Welcome witches and warlocks,
Today I will be reviewing the crime/drama A MONSTER WITH A THOUSAND HEADS by director Rodrigo Pla. For a general plot description I will turn to the one provided by IMDB:
When her insurance refuses to approve the treatment her husband needs to survive, a woman takes things into her own hands. Up against an unyielding bureaucracy and disinterested workers, she is pushed to her breaking point: with her son in tow, she attempts to fight the system.
I feel I have to make this clear from the get go, though our lead wields a gun throughout, this is not a violent feature. I know that the above description brings to mind images of FALLING DOWN (1993) and JOHN Q (2002), but overall there is nowhere near the level of violence those two films bring to mind. This is not a typical violent vigilante story, but is instead focused firmly on the rigged system the woman is working against and all the red tape she has to go through just to get her husband the medical care he requires to survive.
To make this a bit personal, the ideas here really resonated with me. Last year was a tough year for my wife and I as we lost thousands of dollars when her healthcare plan decided to change what they would cover. Since she is an insulin dependent diabetic, we had no other option but to fork over the money while we waited for open enrollment to begin so she could get on a better plan. Watching this movie brought back memories of the struggle we faced last year as our medical bills burned right through our savings.
Our lead finds himself in an even more dire situation as her husband is at death's door and denied the very thing he requires to live. What starts as her simple inquiry over the phone as to why he is not covered turns into a journey down the rabbit hole of an uncaring corporation. As we watch her bounce from person to person it becomes clear that this is not a movie about an actual creature, but one that is cleverly shining a light on the hydra like beast that is a modern healthcare company.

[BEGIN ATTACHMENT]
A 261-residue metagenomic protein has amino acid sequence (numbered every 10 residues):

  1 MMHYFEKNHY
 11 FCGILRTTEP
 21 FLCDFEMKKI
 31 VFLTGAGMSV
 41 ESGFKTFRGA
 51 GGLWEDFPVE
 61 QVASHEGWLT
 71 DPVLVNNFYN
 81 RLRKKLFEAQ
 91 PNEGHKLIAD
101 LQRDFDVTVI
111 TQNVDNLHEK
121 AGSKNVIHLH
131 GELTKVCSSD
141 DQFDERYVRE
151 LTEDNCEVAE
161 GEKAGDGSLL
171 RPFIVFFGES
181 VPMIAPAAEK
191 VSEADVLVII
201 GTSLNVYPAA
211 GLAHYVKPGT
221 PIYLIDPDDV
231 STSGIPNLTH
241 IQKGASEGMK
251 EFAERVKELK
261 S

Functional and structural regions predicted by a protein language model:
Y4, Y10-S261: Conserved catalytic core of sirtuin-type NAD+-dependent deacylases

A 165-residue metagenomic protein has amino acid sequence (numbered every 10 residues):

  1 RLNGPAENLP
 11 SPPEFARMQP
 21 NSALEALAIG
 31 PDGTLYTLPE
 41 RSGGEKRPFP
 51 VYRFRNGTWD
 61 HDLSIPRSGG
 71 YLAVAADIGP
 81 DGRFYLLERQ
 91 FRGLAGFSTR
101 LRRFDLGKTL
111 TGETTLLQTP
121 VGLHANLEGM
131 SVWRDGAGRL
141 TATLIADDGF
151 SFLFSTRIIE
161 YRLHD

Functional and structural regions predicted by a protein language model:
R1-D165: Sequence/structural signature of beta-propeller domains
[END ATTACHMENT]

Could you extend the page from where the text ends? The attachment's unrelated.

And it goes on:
This quest works based on the strength of Jana Rulay's performance. She brings a sincerity to the piece that makes her character easy to relate to even as she becomes more desperate. Even as she starts to break, there is a remorse in her eyes that is hard to describe, but left me feeling as if she was both surprised and saddened by how far she had to push things for any result. This look added a real person feel to her character that made this seem almost like a documentary.
In fact, now that I am thinking on it, this whole feature feels a bit like a documentary. The cinematography itself is restrained with one one memorable trick shot and no crazy special effects. As we wander through the corporate maze, we are treated to audio from a future court case that gives us some insight into how the people saw our lead. In fact, the final shot is a four way split screen of a court room with a trial nearing its conclusion.
To be honest, I was a little disappointed in the finale as I felt they had a great ending for the characters then added an unnecessary final shot. Now, it is by no means a bad conclusion, it just did not really add anything of note to the picture. In my mind, the actual last scene either needed more time to do it justice, or to be cut completely since they had already wrapped up the emotional core.
All in all, this is a good look at the mechanics of the corporate machine and the gear caught in the middle. The strength of the performances gives this an emotional resonance that makes the cruelty of the system all the more shocking. Those looking for a tight character piece with some good commentary on the pitfalls of corporate healthcare should give this a watch.
The Creeping Craig